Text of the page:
Multiple layers of novel coatings, composites and fabrics underpin a new-technology bag that an international team of scientists is developing to protect planes from bombs in passenger bags.
The so-called Fly-Bag is designed to be filled with passenger luggage and then secured in a plane’s hold. If a bomb in a passenger bag explodes inside the Fly-Bag, the bag would absorb the blast, reports the team, which is working with Blastech Ltd., a spinoff company owned by the UK’s University of Sheffield.
Elastomers and Thickening Fluids
Fundamental to the Fly-Bag’s design is the internal elastomeric coating and impregnation of fabric with Shear Thickening Fluids (STF).
Images: University of Sheffield
|Luggage fills the Fly-Bag’s interior before it is closed and secured in a baggage hold.|
Elastomers are very low-stiffness, high-failure-strain materials often used as adhesives, sealants or in structures where high strains are expected. An elastomer was developed to provide a gas seal in the bag at very high strain rates and very high deformations, while resisting flame and heat, according to a release from the University of Sheffield.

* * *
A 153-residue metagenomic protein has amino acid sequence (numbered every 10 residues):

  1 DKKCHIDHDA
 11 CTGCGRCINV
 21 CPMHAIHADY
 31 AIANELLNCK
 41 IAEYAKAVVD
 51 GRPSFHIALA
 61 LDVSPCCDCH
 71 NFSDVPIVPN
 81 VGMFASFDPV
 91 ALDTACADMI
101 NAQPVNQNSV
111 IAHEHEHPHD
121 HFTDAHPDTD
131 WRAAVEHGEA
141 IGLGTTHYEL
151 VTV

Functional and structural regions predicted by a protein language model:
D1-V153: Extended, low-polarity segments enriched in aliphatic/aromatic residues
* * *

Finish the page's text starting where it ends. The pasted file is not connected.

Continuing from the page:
STFs work by increasing in viscosity in response to impact. A simple STF can be made from mixing corn starch with water. In the correct quantities, this simple STF could be rolled into a ball that would bounce on hard surfaces but return to a fluid once left alone, the university reports.
|A trial version of the Fly-Bag filled with luggage awaits blast testing during trials.|
Under normal circumstances, the particles in STFs repel each other slightly. After sudden impact, however, the extra energy in the system proves stronger than the repulsive forces, causing the particles to clump together in structures called hydroclusters, which bump into each other, thickening the fluid.
This unusual behavior “has already generated significant commercial interest, and STFs are being considered to improve body armor designed to protect the wearer from weapons such as knives and bullets,” the university says.
With the Fly-Bag, the STF is used to coat the yarn of the fabric. As the fabric comes under strain, shearing forces between the yarns cause the STF to thicken, temporarily increasing the fabric’s stiffness and reducing the total deformation.
|The Fly-Bag is secured inside the hold.|
Some airlines have developed hardened luggage containers to withstand luggage bomb blasts, but these are heavy, costly and can only be used on wide-body aircraft, the university reports.
The Fly-Bag may reach the market in less than two years, although the cost is not yet known. Researchers are optimistic about its potential.
"The use of explosives on aircrafts has had a renaissance in recent years, with recent attempted attacks coming not just from passengers, but also as loaded freight,” said Dr. Jim Warren, from the University of Sheffield´s Department of Civil and Structural Engineering.
“Since weight and operational flexibility is key for aircraft operators, this low-weight, removable solution would seem to be a paradigm shift in the hardening of aircraft structures."